Responsive Timeline isn't the first timeline stack for RapidWeaver, I've reviewed two in the past, but it is the first timeline stack that will allow you to scroll your timeline horizontally. The result: Your Italian assassinations still take up a heck of a lot of space, but there is still room on your page for a lot more content!
And the timeline can be made to look very attractive – there's an example on 1LD's homepage that displays a full screen image with the first date visible. Then, when you scroll vertically, further dates fade in. This is the default appearance for Responsive Timeline – the first date appears on the left of the screen, accompanied by a button at the top of the screen, inviting you to scroll right. When you do so, the next dates are revealed with a fade-up animation. With the timeline set to horizontal, Responsive Timeline automatically reverts to vertical below a defined breakpoint.
… if you have Responsive Timeline set to vertical as you scroll down the page, a single date will appear, then the next and the next, as you scroll further
So about that button. It says Scroll and has an arrow pointing to the right. As horizontal scrolling is not yet the expected behaviour on a website, I clicked the button and nothing happened. Currently nothing will happen and that is the only complaint that I have with Responsive Timeline – it has a scroll button that doesn't.
Use Animations – When deactivated the timeline is static
Orientation – Horizontal (default), Vertical
Item Max Width
Line Thickness – Joining line in px
Content BG [colour]
Content Font – 14 font options
Triangle size – connector in px
Shadow – deactivated by default
Icon Size – Desktop, Mobile
Icon Text Size – Desktop, Mobile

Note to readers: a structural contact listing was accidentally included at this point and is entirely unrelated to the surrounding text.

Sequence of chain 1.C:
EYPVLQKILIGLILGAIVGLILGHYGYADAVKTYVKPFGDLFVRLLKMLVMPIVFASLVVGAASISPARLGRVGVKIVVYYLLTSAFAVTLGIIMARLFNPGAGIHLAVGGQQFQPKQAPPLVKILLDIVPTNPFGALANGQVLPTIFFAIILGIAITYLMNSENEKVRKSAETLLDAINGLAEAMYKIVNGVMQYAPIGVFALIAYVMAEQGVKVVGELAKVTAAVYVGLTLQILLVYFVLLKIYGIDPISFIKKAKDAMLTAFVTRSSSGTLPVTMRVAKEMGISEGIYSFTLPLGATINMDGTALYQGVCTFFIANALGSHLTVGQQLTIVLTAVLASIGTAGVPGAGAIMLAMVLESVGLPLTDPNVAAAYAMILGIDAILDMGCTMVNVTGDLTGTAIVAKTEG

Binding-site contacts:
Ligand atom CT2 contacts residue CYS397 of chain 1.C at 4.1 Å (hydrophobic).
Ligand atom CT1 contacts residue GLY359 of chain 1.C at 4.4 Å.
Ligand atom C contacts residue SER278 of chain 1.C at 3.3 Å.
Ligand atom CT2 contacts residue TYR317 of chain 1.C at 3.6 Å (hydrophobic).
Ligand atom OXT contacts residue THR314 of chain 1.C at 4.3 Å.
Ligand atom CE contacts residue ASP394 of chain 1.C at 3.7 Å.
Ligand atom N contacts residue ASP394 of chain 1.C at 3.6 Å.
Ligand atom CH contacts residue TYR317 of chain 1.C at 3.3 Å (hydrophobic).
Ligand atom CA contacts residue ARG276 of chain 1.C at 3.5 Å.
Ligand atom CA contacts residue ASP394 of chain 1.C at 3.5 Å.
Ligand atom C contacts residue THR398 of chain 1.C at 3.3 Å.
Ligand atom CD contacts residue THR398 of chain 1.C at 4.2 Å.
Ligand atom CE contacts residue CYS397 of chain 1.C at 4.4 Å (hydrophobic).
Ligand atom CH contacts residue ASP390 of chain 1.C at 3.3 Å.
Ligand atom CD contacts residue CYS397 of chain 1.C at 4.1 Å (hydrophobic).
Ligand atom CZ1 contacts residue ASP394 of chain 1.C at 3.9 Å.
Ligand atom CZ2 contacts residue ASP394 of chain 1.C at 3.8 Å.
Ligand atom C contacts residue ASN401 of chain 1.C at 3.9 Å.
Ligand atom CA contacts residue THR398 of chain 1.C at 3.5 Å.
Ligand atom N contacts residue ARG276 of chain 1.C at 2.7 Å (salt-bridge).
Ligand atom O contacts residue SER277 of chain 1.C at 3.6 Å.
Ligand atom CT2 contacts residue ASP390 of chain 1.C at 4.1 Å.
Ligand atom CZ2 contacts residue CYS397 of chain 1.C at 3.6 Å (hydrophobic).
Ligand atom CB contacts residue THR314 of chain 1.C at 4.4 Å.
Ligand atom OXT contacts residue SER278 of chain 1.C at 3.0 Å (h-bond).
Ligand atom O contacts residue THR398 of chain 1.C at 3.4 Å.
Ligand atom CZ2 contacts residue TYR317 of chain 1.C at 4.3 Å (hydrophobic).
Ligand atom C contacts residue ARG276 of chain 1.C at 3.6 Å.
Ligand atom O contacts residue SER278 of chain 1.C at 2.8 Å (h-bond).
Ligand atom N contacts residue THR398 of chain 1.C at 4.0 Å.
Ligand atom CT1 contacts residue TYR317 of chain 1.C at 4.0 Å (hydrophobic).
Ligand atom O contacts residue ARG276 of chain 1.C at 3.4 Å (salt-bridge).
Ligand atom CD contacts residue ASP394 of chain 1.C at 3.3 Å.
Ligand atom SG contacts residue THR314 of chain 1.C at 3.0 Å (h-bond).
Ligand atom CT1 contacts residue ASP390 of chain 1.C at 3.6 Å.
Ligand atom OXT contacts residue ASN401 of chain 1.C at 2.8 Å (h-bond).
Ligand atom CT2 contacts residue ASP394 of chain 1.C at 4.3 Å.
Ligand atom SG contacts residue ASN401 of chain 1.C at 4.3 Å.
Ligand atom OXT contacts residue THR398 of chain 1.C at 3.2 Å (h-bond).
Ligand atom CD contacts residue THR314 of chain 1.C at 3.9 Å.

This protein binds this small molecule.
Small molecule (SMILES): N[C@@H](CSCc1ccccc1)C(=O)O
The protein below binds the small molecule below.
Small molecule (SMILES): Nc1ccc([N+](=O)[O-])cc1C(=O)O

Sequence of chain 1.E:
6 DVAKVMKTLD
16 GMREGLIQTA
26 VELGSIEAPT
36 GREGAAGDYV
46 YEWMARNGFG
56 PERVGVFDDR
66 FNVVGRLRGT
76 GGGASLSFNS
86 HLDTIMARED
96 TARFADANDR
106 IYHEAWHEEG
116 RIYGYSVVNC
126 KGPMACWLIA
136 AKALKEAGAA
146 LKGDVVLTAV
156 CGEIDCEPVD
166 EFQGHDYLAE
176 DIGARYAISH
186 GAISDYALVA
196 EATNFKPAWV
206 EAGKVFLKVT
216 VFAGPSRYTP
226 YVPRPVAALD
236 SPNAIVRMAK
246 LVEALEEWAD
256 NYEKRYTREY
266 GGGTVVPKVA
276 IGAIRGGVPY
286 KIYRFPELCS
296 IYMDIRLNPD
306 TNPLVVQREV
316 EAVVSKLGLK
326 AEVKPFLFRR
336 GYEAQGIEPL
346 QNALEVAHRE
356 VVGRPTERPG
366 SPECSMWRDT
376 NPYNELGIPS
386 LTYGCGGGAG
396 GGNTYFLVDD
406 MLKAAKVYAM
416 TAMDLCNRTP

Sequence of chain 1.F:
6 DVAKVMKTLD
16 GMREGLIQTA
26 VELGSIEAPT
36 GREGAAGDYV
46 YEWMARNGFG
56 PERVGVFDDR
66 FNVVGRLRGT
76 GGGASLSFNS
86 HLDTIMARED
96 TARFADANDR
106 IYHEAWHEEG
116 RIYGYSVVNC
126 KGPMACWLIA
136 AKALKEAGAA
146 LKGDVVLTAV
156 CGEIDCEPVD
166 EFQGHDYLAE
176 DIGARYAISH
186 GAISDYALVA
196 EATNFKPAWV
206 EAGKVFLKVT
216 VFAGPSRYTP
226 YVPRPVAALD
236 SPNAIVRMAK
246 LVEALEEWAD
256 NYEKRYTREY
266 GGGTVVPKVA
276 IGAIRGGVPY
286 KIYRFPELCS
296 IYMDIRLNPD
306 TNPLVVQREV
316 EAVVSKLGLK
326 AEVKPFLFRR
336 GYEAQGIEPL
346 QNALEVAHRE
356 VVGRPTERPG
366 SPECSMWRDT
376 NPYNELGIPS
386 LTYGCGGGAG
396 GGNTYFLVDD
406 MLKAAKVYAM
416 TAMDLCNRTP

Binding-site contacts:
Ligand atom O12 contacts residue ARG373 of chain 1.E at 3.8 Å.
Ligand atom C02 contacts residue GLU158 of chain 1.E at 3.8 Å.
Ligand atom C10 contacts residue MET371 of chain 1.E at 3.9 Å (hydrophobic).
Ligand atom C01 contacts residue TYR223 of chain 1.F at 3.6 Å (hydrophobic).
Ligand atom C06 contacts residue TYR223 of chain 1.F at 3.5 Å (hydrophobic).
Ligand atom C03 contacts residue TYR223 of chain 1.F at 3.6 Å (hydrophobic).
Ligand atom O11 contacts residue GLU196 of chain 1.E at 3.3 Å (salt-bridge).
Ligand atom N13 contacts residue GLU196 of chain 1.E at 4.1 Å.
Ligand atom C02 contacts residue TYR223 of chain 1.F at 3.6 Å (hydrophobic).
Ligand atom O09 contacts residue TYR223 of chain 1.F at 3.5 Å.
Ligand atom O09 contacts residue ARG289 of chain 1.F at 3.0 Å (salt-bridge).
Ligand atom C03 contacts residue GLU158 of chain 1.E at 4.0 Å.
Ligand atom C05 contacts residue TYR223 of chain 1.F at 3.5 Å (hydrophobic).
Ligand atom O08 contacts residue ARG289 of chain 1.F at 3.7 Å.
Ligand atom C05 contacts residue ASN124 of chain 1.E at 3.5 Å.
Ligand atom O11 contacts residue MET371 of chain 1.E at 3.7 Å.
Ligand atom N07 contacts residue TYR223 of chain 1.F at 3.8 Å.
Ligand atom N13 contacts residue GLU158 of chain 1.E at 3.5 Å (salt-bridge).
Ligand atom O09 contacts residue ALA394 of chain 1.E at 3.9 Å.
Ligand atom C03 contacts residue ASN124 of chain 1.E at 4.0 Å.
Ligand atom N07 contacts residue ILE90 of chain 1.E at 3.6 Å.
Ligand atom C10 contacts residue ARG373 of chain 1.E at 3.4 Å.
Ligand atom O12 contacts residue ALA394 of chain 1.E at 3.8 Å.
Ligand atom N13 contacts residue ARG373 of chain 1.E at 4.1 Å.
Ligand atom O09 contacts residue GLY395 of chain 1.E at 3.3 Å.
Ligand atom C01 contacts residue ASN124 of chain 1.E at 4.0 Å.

Icon Margin – Desktop, Mobile
Shadow – deactivated by default
Text Size – Desktop, Mobile
The Responsive Timeline Item Child has options to set the Date, the Icon Font and the Icon, plus an option to add an icon image just in case you can't find the weapon of choice for your assassinations…
If you need a timeline on your website, you now have a choice of three. Two of them are the more traditional, vertical timeline and 1LD's interesting space saver – Responsive Timeline – I know which one I would choose for longer publications.
Since Stacks 3, this kind of 'suite' has become obsolete. Instead we have either stacks Childs, or an option within the settings panel to change a stack's function.
And that is exactly what the S4S AnimateIt update brings you – a single stack with all the options that the previous suite presented, a much cleaner interface and code that has been optimised.
Whilst I was able to view a pre-release version of the new AnimateIt stack, I hadn't realised that, in the meantime, it has been released. So I apologise for the delay:
AnimateIt is a stack that, as the name implies, animates any content placed within it, or can animate any stack with a specific ID. There are six different triggers for an animation – On Pageload, When In View, etc. fourteen different effect types and nine different animation types – which, when combined, result in over 50 (fifty) different animation possibilities.
The animation speed may be set and the animation may also be set to Loop Infinitely.
I've had AnimateIt in my Stacks' library for some years now and it's good to see that it has been updated for Stacks 3.
I've just been able to take a look at at the pre-release version of what Marten will be delivering and I'm flabbergasted!
'Duck Soup' isn't simply a single project page, it is a whole set of projects with over 150 different amazing modules that you can paste into your own projects to achieve instant design perfection. The modules are built exclusively with BWD stacks and should work with virtually any theme.
I hear that Duck Soup will be released very soon (perhaps even before Thanksgiving) and I personally can't wait!
ShakeIt is one of those attention-grabbers that I personally am not fond of. That, however, is my own humble opinion and should not influence you if you need to Shake, Rumble, Vibrate or Pulse any element on your page